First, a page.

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VELSHI: Thanks, Kiran.
All eyes on the GOP as we inch closer to those presidential primaries. Minnesota congresswoman and Tea Party favorite, Michele Bachmann, hinted at a possible run during a Tea Party Tax Day rally yesterday. She said she can't wait to go up against President Obama.
So, is she ready to make it official? Let's ask her.
Congresswoman Michele Bachmann is here.
Great to see you again in person.
REP. MICHELE BACHMANN (R), MINNESOTA: Good to see you again too, Ali. Thank you.
VELSHI: Let's take a look at numbers. April 9th and 10th, we took a poll. And, you know, lot of names of people who are not declared, Huckabee and Trump by the top, then Palin and Gingrich, followed by Romney, Ron Paul and you running at 5 percent.
Now, you haven't declared. And we have, you know, good information that if you're going to, you'll probably do so in the next couple months. Are you going to and what are your chances?
BACHMANN: Well, I'll make an announcement probably in June. I think it's important to make it by then because there's an Iowa straw poll. I was born in Iowa and, in fact, I'm a seventh generation Iowan. So, I've been there, I've been in New Hampshire. I've been in South Carolina and it's been a lot of excitement that's happened.
So, we'll see. We'll let you know. You'll know when I know.
VELSHI: Are you worried about those numbers?
BACHMANN: No, not at all. We're just in the initial stages. And so, we've been really actually very positive with the response.
VELSHI: Eric Cantor was talking to us the other day and he said this Donald Trump candidacy is not serious. What do you make of it?
BACHMANN: Well, I think only Donald Trump will know for sure. But it seems to me that a lot of people have been resonating with him. And so, it may be.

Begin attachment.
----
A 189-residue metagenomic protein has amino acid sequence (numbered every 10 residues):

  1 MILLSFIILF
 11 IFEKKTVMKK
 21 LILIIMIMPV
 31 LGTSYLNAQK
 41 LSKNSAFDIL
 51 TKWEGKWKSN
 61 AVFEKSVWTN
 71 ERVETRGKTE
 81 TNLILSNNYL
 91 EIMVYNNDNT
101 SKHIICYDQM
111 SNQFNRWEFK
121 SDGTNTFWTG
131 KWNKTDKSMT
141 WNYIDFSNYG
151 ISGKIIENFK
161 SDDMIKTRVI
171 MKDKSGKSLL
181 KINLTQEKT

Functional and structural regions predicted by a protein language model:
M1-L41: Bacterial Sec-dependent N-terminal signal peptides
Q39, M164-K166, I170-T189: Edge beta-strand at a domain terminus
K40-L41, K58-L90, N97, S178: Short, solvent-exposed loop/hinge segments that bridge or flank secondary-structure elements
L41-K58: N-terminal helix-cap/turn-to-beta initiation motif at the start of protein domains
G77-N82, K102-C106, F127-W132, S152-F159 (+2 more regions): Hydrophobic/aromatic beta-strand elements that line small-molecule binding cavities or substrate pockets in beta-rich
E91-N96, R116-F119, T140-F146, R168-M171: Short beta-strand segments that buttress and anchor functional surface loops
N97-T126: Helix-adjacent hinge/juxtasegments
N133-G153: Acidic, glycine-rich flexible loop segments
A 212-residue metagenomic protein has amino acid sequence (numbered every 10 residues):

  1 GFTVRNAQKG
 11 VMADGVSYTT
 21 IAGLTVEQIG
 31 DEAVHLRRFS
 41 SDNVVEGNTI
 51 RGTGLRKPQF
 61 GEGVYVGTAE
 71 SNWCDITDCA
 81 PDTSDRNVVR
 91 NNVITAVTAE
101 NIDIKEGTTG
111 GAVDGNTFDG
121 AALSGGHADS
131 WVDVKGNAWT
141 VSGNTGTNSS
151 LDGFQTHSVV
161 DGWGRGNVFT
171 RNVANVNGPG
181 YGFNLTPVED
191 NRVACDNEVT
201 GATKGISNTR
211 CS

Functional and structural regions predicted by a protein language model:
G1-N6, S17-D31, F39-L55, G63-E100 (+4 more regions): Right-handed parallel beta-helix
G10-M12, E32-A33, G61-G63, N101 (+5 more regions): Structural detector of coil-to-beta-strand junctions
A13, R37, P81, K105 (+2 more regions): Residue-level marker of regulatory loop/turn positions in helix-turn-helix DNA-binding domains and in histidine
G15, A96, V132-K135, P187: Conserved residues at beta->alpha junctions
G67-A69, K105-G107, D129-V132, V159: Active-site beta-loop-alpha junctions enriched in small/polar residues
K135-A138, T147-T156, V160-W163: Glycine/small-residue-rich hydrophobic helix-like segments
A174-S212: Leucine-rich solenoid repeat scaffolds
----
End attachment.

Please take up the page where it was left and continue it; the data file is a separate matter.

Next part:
VELSHI: Let's talk about a matter you and I hold close and it's the country's budget and it's
VELSHI: -- it's deficits.
With the S&P saying earlier this week that it may lower the credit rating of the United States and it specifically cited the inability of Congress to reach a consensus. You, as the leader of the Tea Party caucus of the Republican Party, are part of that problem.
BACHMANN: Well, I would say we're part of the solution because the -- what the Tea Party said last fall in the elections, they want Congress to get serious about deficit reduction. That's really what drove the election -- too much spending, too much debt. That's the conclusion of S&P.
So, they want Washington to get serious. And right now, that's what we need from Barack Obama. We need the president to get serious about deficit reduction, because House Republicans have demonstrated that's the direction they want to go.
VELSHI: Let me be clear on that question. I didn't mean you're the problem for the country's financial situation. I mean, S&P specifically said the problem is the inability of Washington to get it together. So, the hard line that the Tea Party and the Tea Party members of the Republican Party put forward creates a stalemate.
BACHMANN: Well, actually, again, I think what S&P is saying is we need to be very serious about debt reduction and moving toward austerity. Unfortunately, President Obama's budget doesn't do that. The Tea Party is asking -- let's get to balance in our budget and so, actually, they're a force for good.